The Donnelly house is organized along a rectilinear volume that separates the private realm of the dwelling from the public. This volume creates a spine along the east-west axis and houses constituent elements such as the heating and cooling ducts, primary electrical raceways, boiler, water heater, piping, etc. The spine also provides a heavy mass in which solar energy is stored as well as reflecting natural light deep into the interiors. The spine is also the core of the house. The interior of the core is finished with a traditional diamond plaster and hand rubbed with bee’s wax. This provides a neutral area on which the owners’ art collection is displayed.
A passive cooling system is employed by using dark obsidian rocks in a shallow fountain to create a natural evaporative flow that enters the house through the lower quarters and is exhausted through the highest (warmest) point in the house at the top of the open stair tower. The main spaces have simple openings that allow the cooler prevailing breezes to pass from room to room during the warmest months. Horizontal openings are kept to a minimum and deep overhangs limit the amount of solar gain during the summer.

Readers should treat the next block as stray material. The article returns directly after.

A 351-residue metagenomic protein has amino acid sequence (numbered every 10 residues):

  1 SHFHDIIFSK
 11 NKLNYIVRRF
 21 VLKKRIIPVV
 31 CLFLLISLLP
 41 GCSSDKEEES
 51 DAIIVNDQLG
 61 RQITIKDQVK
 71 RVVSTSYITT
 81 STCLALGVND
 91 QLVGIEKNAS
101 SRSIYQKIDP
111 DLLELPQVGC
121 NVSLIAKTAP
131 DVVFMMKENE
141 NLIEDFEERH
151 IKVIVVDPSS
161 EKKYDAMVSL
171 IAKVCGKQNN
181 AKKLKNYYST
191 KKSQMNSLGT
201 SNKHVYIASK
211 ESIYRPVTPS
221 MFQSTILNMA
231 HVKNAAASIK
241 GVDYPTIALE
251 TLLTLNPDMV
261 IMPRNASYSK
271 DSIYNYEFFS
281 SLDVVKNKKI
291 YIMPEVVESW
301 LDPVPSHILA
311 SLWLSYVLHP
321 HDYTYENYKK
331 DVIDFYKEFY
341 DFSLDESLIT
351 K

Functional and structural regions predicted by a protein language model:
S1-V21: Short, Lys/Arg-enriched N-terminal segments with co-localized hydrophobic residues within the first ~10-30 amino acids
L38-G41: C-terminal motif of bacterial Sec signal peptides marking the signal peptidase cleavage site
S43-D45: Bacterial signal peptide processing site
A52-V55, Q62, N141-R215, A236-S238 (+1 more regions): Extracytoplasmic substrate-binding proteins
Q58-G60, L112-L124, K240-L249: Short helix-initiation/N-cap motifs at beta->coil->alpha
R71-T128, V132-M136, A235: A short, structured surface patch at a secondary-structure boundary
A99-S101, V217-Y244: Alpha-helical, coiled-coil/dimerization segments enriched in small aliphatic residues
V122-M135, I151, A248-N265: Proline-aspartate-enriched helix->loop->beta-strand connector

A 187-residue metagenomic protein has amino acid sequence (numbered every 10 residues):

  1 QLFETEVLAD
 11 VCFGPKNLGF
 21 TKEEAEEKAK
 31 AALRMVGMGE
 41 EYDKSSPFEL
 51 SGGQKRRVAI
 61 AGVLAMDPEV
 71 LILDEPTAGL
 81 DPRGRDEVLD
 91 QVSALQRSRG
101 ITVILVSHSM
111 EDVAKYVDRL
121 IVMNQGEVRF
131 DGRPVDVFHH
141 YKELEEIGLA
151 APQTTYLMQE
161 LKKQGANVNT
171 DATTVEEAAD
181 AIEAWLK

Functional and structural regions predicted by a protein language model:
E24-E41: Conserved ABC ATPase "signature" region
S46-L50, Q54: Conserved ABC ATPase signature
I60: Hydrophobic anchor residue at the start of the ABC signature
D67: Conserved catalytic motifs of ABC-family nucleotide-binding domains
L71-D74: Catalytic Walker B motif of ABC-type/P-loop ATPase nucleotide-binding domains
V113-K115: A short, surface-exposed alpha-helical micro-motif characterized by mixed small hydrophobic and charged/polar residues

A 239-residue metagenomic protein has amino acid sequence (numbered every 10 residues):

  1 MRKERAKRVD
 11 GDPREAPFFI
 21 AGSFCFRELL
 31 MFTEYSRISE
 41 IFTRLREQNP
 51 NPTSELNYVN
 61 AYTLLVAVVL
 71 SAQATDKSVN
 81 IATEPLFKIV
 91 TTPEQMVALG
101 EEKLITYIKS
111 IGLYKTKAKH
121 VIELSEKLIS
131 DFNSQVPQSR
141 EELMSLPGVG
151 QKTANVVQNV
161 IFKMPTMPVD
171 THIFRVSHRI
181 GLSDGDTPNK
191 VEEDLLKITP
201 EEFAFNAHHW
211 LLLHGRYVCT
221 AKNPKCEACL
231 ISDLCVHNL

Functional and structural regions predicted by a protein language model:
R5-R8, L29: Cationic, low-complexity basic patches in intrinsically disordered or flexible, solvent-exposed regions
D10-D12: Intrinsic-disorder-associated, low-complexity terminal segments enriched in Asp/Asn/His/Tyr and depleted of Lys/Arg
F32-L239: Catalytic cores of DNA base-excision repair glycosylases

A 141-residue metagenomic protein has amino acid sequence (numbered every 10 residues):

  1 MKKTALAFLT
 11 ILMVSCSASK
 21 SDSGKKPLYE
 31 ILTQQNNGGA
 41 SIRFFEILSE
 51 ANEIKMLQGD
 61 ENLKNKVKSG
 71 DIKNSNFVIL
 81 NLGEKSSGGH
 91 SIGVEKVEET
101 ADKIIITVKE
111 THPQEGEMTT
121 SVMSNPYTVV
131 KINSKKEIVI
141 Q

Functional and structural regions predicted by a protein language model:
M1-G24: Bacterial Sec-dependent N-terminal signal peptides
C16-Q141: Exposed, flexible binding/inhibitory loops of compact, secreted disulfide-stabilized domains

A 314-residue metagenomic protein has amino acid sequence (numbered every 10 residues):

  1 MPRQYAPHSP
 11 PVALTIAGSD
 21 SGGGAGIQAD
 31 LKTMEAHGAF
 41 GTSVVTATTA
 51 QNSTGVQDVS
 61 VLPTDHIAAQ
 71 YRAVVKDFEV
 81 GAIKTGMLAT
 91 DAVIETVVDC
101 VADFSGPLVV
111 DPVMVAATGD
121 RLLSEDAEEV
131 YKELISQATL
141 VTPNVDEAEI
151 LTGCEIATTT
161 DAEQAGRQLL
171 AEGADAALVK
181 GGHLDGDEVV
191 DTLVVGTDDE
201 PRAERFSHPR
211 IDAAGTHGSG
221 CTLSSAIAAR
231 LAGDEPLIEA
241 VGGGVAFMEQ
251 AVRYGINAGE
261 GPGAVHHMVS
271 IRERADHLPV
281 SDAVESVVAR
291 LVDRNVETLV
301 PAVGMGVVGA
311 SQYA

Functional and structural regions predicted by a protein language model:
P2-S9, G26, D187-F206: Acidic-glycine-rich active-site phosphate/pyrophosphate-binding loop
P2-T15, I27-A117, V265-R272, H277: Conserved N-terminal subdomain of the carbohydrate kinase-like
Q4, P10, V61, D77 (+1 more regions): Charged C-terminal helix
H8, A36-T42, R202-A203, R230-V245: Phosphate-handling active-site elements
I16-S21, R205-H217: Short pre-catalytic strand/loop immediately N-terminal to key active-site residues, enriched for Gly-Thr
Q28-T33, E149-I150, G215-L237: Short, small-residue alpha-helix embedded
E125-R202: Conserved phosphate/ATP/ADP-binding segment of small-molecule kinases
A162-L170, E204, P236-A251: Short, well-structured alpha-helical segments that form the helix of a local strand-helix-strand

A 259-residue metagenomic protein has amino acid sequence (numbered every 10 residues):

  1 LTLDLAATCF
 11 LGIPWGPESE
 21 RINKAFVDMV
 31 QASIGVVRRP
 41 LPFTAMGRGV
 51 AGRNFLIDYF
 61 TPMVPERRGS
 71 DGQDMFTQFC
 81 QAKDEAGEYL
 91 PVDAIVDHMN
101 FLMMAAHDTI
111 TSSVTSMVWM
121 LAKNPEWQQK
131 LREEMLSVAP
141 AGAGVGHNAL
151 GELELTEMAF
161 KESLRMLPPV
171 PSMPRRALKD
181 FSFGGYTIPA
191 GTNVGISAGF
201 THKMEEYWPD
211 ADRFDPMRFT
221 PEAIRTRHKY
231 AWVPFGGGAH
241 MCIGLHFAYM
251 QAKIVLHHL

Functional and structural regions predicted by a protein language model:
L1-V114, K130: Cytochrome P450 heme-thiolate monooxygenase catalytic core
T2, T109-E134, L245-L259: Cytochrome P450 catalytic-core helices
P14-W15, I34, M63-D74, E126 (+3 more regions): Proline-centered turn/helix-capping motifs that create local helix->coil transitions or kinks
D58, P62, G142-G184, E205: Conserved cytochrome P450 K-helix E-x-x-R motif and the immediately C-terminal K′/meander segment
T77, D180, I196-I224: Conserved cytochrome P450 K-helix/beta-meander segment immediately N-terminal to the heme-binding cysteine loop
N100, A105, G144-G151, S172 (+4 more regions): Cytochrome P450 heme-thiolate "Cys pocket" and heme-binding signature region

As the sun begins to travel lower in the sky in the winter months, the rooms are flooded with natural light because of the calculated depth of the roof overhangs. Along the south face of the house, a network of integrated trombe walls store heat during the winter days and radiate that heat slowly into the interior spaces throughout the nights.